March 23, 2006 issue

Watauga County To Receive $400,000 for Housing Rehabilitation

Story by Kathleen McFadden

Every three years, Watauga County qualifies for Community Development Block Grant funds for the replacement or rehabilitation of substandard housing in the county, and 2006 is the allocation year. At their meeting Tuesday night, the Watauga County Board of Commissioners approved the submission of the CDBG grant that will bring $400,000 into the county to improve the living conditions of some low-income residents.

Michelle Ball of High Country Council of Governments will administer the grant, and she provided an update to the commissioners on Tuesday night.

Applications for the program were accepted from December 1, 2005, through January 6, 2006, Ball said, and 19 property owners applied for assistance. Of those, 17 met the program’s income eligibility requirements. On March 15, the scattered site housing committee met and selected the 7 applicants out of the 17 who will receive assistance.

Three applicants will receive a replacement home, typically a double-wide or a modular, Ball explained, and four applicants will receive rehabilitation assistance.

Ball said that the state has not yet released the CDBG funds, but she expects the money to be available by June. Construction and rehabilitation will likely begin in the fall.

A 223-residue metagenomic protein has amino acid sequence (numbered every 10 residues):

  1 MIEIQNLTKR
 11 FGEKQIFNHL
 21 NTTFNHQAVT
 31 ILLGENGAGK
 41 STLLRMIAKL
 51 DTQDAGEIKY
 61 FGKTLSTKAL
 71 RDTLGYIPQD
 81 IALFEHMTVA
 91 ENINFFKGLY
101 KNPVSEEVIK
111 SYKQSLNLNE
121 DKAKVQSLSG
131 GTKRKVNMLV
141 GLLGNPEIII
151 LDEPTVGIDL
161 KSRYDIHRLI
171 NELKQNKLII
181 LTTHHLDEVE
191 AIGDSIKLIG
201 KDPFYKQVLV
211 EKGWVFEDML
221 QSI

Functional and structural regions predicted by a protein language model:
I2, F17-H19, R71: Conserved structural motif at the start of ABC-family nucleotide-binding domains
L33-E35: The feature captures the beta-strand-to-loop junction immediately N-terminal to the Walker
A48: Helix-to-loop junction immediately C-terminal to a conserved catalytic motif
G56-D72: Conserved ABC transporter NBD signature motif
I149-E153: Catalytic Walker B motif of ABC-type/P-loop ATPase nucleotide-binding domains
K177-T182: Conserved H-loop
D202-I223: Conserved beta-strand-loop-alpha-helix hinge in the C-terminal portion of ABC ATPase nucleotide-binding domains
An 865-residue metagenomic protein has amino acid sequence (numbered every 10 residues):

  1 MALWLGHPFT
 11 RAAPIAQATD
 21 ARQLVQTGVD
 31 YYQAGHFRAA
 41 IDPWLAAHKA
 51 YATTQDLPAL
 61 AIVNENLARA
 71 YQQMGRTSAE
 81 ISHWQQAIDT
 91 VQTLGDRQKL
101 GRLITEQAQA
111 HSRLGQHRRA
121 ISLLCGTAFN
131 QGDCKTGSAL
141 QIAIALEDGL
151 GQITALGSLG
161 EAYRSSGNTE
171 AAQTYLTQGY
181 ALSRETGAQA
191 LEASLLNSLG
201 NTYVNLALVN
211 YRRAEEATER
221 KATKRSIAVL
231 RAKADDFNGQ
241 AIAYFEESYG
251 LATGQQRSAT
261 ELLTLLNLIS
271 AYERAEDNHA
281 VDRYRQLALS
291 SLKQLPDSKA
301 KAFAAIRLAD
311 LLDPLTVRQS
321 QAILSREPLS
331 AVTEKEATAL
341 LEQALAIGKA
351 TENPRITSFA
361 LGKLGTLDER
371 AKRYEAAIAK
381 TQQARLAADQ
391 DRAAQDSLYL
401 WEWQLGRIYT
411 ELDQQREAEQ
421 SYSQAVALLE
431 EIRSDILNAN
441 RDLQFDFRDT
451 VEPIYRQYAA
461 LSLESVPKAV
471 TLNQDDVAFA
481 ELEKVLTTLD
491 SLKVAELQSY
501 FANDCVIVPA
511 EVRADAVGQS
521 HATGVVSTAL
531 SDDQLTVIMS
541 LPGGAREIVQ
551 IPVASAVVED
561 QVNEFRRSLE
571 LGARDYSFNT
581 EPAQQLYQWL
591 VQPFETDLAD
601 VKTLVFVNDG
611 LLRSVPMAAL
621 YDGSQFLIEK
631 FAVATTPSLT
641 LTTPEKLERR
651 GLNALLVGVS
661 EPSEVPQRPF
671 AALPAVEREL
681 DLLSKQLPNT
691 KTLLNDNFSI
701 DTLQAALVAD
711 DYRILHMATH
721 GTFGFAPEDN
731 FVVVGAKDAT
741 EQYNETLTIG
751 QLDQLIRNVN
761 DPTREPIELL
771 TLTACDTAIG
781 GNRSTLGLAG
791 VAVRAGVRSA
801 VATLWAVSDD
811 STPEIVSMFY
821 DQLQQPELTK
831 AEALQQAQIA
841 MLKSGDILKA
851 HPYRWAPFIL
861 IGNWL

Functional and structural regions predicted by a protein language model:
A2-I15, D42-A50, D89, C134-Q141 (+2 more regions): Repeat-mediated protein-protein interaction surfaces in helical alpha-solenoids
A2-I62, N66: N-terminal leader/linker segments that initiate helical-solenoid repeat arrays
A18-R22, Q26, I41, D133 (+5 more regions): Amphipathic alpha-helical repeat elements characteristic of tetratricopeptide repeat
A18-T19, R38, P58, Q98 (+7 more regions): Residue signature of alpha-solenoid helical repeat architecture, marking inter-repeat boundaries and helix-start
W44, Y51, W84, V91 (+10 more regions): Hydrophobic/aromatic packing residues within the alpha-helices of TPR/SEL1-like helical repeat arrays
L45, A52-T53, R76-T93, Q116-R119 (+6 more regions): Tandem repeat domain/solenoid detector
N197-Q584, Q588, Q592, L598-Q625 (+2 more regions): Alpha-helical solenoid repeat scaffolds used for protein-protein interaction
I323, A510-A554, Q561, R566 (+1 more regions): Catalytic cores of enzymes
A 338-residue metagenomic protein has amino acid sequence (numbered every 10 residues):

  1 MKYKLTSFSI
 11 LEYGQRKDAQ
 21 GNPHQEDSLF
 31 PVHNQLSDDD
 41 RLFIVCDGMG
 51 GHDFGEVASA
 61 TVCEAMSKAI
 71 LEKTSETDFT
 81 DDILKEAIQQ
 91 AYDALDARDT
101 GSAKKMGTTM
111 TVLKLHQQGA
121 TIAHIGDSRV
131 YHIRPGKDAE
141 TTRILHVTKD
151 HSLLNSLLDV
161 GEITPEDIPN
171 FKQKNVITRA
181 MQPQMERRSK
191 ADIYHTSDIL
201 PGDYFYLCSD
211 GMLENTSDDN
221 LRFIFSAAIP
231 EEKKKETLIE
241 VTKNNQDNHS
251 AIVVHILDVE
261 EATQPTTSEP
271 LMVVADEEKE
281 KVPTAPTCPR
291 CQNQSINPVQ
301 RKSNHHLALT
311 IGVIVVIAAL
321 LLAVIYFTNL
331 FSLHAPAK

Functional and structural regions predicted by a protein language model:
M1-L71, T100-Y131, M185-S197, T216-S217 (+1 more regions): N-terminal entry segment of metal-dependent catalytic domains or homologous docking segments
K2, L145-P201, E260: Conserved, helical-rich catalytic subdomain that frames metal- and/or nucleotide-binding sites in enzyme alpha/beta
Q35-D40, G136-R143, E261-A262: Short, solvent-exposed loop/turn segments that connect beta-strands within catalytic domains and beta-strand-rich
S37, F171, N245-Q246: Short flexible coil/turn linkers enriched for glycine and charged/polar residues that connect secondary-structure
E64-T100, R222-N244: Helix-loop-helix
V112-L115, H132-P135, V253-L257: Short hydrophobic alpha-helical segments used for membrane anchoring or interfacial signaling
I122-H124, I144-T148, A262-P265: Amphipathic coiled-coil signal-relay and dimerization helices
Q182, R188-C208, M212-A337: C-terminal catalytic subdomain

Also at Tuesday’s meeting, the commissioners approved the High Country Soccer Association’s request for naming rights for components of the soccer facility the group plans to build at Brookshire Park. According to the members of the association, the ability to name fields, buildings and bleachers after donors enhances fundraising possibilities.

In other business, the commissioners set dates for a joint meeting with the Watauga County Board of Education—Tuesday, April 4, at 4:00 p.m.—and for a public open house at the new administrative complex—Monday, April 10, from 12:00 to 3:00 p.m.

Tuesday night’s public comment period was a lengthy one, with many area residents commenting on a number of issues. Several expressed their opposition to the Ginn Company resort planned for the 5,600-acre area in the eastern part of the county; some asked for a more transparent process with regard to the high school situation; and one resident, who said he was representing several neighbors as well as himself, raised health and quality-of-life concerns about a composing operation on Hardin Road. Mary Cavanaugh spoke on behalf of Citizens for Children, a group that supports the construction of a new high school, and Matt Cooper asked the commissioners to consider building a new high school with sustainable energy practices, including a waste fuel heating system and solar generators. “Renewable energy is the bridge between the debates we’re having about the high school,” Cooper said.